Holding a Piece of Connecticut’s Tropical Sea Floor

If you could go back 500 million years in northwestern Connecticut, you would be standing at the eastern edge of the Proto-North American continent and along the shoreline of a tropical ocean. What a difference!

Today the diversity of plants in this area is astonishing, largely because of the bedrock below. When most of us look at plants, we seldom think about what is under them or how it affects what grows. Indeed, many gardeners neglect even to test the soil that nurtures their flowers and vegetables. What is under the ground, however, plays a vital role in what can grow above the ground.

Back to that tropical sea. How do scientists know that’s what was once there? Geologists say that “the present is the key to the past.” Rocks today are clues to how Earth looked long ago. To determine the geology of Earth’s ancient surface (called paleogeography) and how continents moved through time, geologists study the rock and fossil records. They use techniques like paleomagnetism to examine ancient volcanoes, and more.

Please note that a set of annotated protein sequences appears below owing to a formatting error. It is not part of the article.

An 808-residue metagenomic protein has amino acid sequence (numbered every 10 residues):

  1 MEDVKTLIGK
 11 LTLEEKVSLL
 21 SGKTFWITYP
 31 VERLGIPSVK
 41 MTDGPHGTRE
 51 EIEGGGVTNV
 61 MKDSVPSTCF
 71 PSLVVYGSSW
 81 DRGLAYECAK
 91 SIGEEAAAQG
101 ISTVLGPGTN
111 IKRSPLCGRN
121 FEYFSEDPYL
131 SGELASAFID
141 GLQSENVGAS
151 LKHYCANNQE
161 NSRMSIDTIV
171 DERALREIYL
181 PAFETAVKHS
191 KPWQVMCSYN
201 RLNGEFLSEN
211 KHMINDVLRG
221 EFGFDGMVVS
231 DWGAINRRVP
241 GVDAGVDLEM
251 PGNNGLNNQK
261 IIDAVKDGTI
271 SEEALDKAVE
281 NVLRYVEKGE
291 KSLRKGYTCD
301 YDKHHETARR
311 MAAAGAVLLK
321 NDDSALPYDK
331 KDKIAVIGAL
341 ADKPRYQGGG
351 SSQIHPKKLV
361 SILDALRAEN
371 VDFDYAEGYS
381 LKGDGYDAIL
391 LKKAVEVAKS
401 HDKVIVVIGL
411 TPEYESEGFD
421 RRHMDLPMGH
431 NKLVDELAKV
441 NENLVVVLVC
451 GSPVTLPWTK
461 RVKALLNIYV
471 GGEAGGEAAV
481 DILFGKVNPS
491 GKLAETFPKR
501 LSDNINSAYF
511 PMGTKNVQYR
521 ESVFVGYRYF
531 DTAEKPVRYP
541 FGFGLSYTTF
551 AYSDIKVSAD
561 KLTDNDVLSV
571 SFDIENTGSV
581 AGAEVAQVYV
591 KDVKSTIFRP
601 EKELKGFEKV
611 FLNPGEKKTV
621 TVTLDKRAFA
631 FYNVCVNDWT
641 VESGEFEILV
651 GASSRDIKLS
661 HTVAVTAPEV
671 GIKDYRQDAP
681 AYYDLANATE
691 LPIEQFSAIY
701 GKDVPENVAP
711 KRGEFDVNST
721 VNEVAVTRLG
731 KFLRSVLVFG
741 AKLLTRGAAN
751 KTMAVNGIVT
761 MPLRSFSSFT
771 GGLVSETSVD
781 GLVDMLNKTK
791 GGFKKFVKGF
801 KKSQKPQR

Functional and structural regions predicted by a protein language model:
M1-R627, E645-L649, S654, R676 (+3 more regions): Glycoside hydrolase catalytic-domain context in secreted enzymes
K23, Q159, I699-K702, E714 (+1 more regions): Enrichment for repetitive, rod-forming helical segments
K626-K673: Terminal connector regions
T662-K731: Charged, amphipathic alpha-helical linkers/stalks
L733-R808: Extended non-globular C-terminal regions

A paleo map of what Earth probably looked like during the Ordovician Period, 458 million years ago. Notice the early North American continent, called Laurentia, is located along the equator, and is tropical. Illustration by NPS, Public domain, via Wikimedia Commons.

The Proto-North American continent, called Laurentia, was then on the equator, hence the tropical climate and life. The ancient, tropical sea floor was different from the tropical coral reefs we know today. When this ancient life died and settled onto sediments on the sea floor, over time it was compressed into limestone, which is primarily made of calcium carbonate. At the time of the ancient sea floor, Laurentia collided with the southern continent Gondwana, closing the ancient Iapetus Ocean. The limestone was changed, through heat and pressure, into the metamorphic rock called marble.

The author holding a piece of ancient sea floor – Stockbridge Marble. Photo by Willow Sirch.